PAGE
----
Requirement for ERK MAP kinase in mouse preimplantation development

Department of Cell and Developmental Biology, Graduate School of Biostudies, Kyoto University, Sakyo-ku, Kyoto 606-8502, Japan.
Development (Impact Factor: 6.46). 09/2007; 134(15):2751-9. DOI: 10.1242/dev.003756
Source: PubMed


Preimplantation development is a crucial step for successful implantation and pregnancy. Although both compaction and blastocyst formation have been extensively studied, mechanisms regulating the early cell division stages before compaction have remained unclear. Here, we show that extracellular signal regulated kinase (ERK) mitogen-activated protein (MAP) kinase function is required for early embryonic cell division before compaction. Our analysis demonstrates that inhibition of ERK activation in late two-cell-stage embryos leads to a reversible arrest in the G2 phase at the four-cell stage. The G2-arrested four-cell-stage embryos showed weakened cell-cell adhesion as compared with control embryos. Remarkably, microarray analyses showed that most of the programmed changes of upregulated and downregulated gene expression during the four- to eight-cell stages proceeded normally in four-cell-stage-arrested embryos that were subsequently released to resume development; however, the expression profiles of a proportion of genes in these embryos closely paralleled the stages of embryonic rather than normal development. These parallel genes included the genes encoding intercellular adhesion molecules, whose expression appeared to be positively regulated by the ERK pathway. We also show that, whereas ERK inactivation in eight-cell-stage embryos did not lead to cell division arrest, it did cause this arrest when cadherin-mediated cell-cell adhesion was disrupted. These results demonstrate an essential role of ERK function in two-cell to eight-cell-stage embryos, and suggest a loose parallelism between the gene expression programs and the developmental stages before compaction.

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    • "One of the important applications of these tools is to obtain a detailed picture of the early stages of embryonic development based on transcriptional characterization of single cells. 'Bulk' studies of embryogenesis have provided invaluable insight into transcription-factor networks of development and differentiation (Maekawa et al., 2007; Giritharan et al., 2010; Choi et al., 2012). However, when we analyze a pool of cells, as opposed to single cells, we obtain average values of expression and lose information about variability. "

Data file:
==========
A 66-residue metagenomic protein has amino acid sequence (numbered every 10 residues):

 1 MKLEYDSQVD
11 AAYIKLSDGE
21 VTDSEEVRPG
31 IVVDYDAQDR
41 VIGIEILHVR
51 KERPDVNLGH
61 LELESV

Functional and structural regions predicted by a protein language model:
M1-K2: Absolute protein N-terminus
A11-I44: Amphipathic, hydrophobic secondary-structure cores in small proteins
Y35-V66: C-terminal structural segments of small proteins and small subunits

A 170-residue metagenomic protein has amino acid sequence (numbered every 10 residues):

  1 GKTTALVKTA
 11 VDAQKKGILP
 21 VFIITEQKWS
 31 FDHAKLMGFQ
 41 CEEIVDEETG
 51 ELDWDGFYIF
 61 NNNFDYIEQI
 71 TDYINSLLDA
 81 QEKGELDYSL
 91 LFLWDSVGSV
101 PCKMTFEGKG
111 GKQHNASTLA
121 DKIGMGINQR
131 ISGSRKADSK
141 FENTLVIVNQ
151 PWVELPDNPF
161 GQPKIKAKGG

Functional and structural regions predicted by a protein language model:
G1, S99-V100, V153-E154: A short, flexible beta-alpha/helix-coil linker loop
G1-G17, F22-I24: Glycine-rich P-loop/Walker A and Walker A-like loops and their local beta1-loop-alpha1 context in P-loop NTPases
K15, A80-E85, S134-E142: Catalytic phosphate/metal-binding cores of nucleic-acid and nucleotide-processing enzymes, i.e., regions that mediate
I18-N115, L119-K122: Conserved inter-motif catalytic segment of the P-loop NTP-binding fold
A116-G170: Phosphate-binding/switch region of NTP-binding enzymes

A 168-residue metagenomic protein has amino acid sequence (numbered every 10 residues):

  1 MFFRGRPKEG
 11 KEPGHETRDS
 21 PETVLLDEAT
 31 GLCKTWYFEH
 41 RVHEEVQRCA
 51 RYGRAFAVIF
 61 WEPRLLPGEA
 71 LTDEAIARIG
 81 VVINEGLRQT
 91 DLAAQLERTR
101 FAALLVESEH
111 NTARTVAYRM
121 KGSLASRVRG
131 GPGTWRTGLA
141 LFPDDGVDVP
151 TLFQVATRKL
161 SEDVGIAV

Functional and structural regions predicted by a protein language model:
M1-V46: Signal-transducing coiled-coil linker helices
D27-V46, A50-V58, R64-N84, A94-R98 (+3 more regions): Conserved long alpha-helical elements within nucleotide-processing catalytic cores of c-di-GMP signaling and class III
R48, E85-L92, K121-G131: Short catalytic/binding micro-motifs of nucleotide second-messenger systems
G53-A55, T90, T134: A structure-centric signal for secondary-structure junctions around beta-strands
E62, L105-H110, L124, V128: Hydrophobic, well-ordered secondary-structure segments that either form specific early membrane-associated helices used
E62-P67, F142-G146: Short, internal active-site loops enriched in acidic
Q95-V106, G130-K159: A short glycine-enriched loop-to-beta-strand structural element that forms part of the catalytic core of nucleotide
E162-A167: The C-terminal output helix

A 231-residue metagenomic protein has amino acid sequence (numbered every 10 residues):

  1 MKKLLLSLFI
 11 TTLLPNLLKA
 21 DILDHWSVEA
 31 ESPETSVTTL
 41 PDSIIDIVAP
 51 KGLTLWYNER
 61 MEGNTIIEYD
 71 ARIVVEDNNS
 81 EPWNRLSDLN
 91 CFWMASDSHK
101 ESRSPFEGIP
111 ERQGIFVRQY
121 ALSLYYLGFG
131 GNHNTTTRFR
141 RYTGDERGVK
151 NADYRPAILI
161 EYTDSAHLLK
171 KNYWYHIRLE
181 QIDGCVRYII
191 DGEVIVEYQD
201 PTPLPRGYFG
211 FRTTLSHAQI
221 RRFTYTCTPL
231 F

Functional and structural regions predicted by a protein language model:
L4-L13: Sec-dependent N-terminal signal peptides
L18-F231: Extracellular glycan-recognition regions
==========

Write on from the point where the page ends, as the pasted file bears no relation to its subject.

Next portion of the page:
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    • "However, developmental defect is observed at the 16-cell stage and later, due to the aberrant redistribution of the Ezrin-T567A mutant to the basolateral cortex and reduced surface of adherens junctions (Dard et al., 2004). Moreover, some signaling molecules, such as PKC, Mek/Erk and Rho family GTPases, are also involved in blastomere polarization and compaction of the eight-cell embryo (Clayton et al., 1999; Lu et al., 2008; Maekawa et al., 2007; Winkel et al., 1990). Both PKCz and Erk2 show apical distribution in compacted eight-cell embryos (Lu et al., 2008; Pauken and Capco, 2000). "
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    ABSTRACT: Phosphorylation of Ezrin T567 plays an important role in eight-cell embryo compaction. Yet, it is not clear how Ezrin phosphorylation is regulated during embryo compaction. Here, we demonstrated that inhibition of Mek/Erk or protein kinase C (PKC) signaling reduced the phosphorylation level of Ezrin T567 in eight-cell compacted embryos. Interestingly, the Rho GTPase inhibitor C3-transferase caused basolateral enrichment of atypical PKC (aPKC), as well as basolateral shift of phosphorylated Ezrin, suggesting aPKC may be a key regulator of Ezrin phosphorylation. Moreover, inhibition of PKC, but not Mek/Erk or Rho GTPases, affected the maintenance of Ezrin phosphorylation in compacted embryos. We further identified that aPKC is indeed required for Ezrin phosphorylation in eight-cell embryos. Taken together, Rho GTPases facilitate the apical distribution of aPKC and Ezrin. Subsequently, aPKC and Mek/Erk work together to promote Ezrin phosphorylation at the apical region, which in turn mediates the apical enrichment of filamentous actin, stabilizing the polarized apical region and allowing embryo compaction. Our data also suggested that aPKC might be the Ezrin kinase during eight-cell embryo compaction.
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    • "Entrance into the G1 phase of the cell cycle is a prerogative for cell differentiation. During the development from the 2-cell to the 8-cell stage embryo, ERK signaling seems to be essential in the G2/M transition [74]. This is in contrast to what is happening in many mammalian cells, where ERK activity is essential for the cell cycle progression from G0/G1 to S phase [75]. "
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